The Riau Health Office's data, as of Wednesday morning, indicated 16,694 people under surveillance and 115 patients under surveillance, he stated, adding that the results of the rapid tests were expected to be known soon.

Those diagnosed with symptoms of the novel coronavirus disease (COVID-19) would immediately be quarantined or hospitalized, Riau Governor Syamsuar remarked.

On Tuesday, President Joko Widodo (Jokowi) cautioned that several countries that had been able to flatten the curve of their confirmed COVID-19 cases are currently challenged by imported cases that had overseas travel records.

China, South Korea, and Singapore are among the countries currently facing what he terms as a novel wave of the new coronavirus disease-related threats.

In connection with this problem, the government has reiterated the significance of handling the mobility of Indonesians and foreigners arriving in the country, he said.

"Our priority is, now, not just handling the mobility of our people in Indonesia but also tackling the COVID-19 risks posed by those arriving from overseas trips," he noted, adding that COVID-19 cases were found in 202 countries and territories.

Over this past week, the COVID-19 epicenters had also moved, from mainland China to the United States and several European countries.

Hence, President Jokowi reiterated the significance of strengthening policies on handling the inflows of foreign nationals and Indonesians arriving from overseas travel.

As of Tuesday (March 31), Indonesia had 1,528 confirmed cases of which 81 were discharged from hospitals, while 136 others died of this deadly virus.  (ANTARA)


U.S Secretary of State Mike Pompeo held out the possibility on Tuesday that the United States may consider easing sanctions on Iran and other nations to help fight the coronavirus epidemic but gave no concrete sign it plans to do so. The comments reflected a shift in tone by the U.S. State Department, which has come under withering criticism for its hard line toward sanctions relief even in the face of a call by the U.N. secretary-general to ease U.S. economic penalties.

Pompeo stressed that humanitarian supplies are exempt from sanctions Washington reimposed on Tehran after President Donald Trump abandoned Iran’s 2015 multilateral deal to limit its nuclear program.

However, broader U.S. sanctions deter many firms from humanitarian trade with Iran, one of the nations hardest hit by the coronavirus epidemic.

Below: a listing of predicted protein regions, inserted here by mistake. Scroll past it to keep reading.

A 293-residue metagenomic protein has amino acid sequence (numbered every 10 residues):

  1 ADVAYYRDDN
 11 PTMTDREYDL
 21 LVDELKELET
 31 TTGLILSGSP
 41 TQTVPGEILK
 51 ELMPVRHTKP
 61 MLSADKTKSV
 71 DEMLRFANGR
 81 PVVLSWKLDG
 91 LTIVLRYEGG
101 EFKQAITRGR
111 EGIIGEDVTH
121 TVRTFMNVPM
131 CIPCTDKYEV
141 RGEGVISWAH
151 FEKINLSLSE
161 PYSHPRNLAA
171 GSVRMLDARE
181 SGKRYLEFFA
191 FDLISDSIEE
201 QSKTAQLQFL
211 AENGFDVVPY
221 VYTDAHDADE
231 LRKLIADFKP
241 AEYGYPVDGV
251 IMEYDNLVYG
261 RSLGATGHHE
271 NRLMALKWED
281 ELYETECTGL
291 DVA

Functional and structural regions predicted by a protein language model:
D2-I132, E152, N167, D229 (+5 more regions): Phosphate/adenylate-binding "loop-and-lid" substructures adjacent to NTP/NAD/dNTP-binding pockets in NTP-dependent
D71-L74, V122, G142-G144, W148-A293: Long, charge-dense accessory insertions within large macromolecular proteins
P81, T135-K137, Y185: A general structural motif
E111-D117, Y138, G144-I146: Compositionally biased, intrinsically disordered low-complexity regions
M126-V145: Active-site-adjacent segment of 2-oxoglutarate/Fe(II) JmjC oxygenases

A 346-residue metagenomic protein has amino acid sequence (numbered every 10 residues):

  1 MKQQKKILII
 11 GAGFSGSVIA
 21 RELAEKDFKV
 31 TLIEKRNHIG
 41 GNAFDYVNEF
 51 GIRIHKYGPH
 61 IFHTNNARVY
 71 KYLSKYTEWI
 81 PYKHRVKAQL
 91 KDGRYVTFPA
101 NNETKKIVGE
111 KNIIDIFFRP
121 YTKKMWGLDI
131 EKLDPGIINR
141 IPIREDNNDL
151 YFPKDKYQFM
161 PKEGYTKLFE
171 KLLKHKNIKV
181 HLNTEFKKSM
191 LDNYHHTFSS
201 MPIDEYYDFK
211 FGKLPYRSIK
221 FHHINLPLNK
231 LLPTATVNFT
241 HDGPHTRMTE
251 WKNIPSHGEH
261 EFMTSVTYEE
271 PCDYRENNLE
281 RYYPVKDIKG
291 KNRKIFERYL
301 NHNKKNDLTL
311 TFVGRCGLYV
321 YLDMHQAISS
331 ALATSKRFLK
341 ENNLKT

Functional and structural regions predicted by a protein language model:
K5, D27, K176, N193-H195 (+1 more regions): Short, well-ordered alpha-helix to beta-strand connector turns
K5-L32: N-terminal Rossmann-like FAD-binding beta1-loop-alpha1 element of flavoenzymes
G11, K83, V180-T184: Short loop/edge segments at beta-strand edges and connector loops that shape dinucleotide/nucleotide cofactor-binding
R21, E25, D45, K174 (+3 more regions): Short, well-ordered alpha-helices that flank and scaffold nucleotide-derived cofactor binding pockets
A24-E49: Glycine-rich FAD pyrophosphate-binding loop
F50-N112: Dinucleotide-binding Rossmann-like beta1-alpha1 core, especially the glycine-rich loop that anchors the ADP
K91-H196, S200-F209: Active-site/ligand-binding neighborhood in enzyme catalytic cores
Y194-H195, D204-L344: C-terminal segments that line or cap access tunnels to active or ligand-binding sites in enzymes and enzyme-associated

Asked if there might come a point at which Washington might reevaluate its stance on easing sanctions, Pompeo told reporters: “We evaluate all of our policies constantly, so the answer is - would we ever rethink? - Of course.”

Asked about such relief on March 20, Pompeo simply said U.S. sanctions do not apply to medical and other humanitarian goods.

Washington is pursuing a “maximum pressure” policy to try to force Tehran to curb its nuclear, missile and regional activities.

Iran has accused the United States of “medical terror,” prompting Pompeo’s spokeswoman, Morgan Ortagus, on Monday to tweet: “Stop lying. ... It’s not the sanctions. It’s the regime.”

France, Germany and Britain have exported medical goods to Iran in the first transaction under a trade mechanism set up to barter humanitarian goods and food, Germany said.

Jon Alterman, a Middle East analyst at Washington’s CSIS think tank, said Pompeo’s shift in tone might be a response to the European move.

“There is an Iranian effort to peel off Europe ... Holding open the possibility of reconsidering is an effort to keep Europe on side,” he added, though he saw little chance of a U.S. policy shift. “In the current environment, the chances are very low, but the environment keeps changing.”

Pompeo has been sharply criticized for the administration’s stance on Iran sanctions. In recent weeks, the United States has repeatedly tightened sanctions on Iran, notably seeking to make it harder for it to export oil. (REUTERS)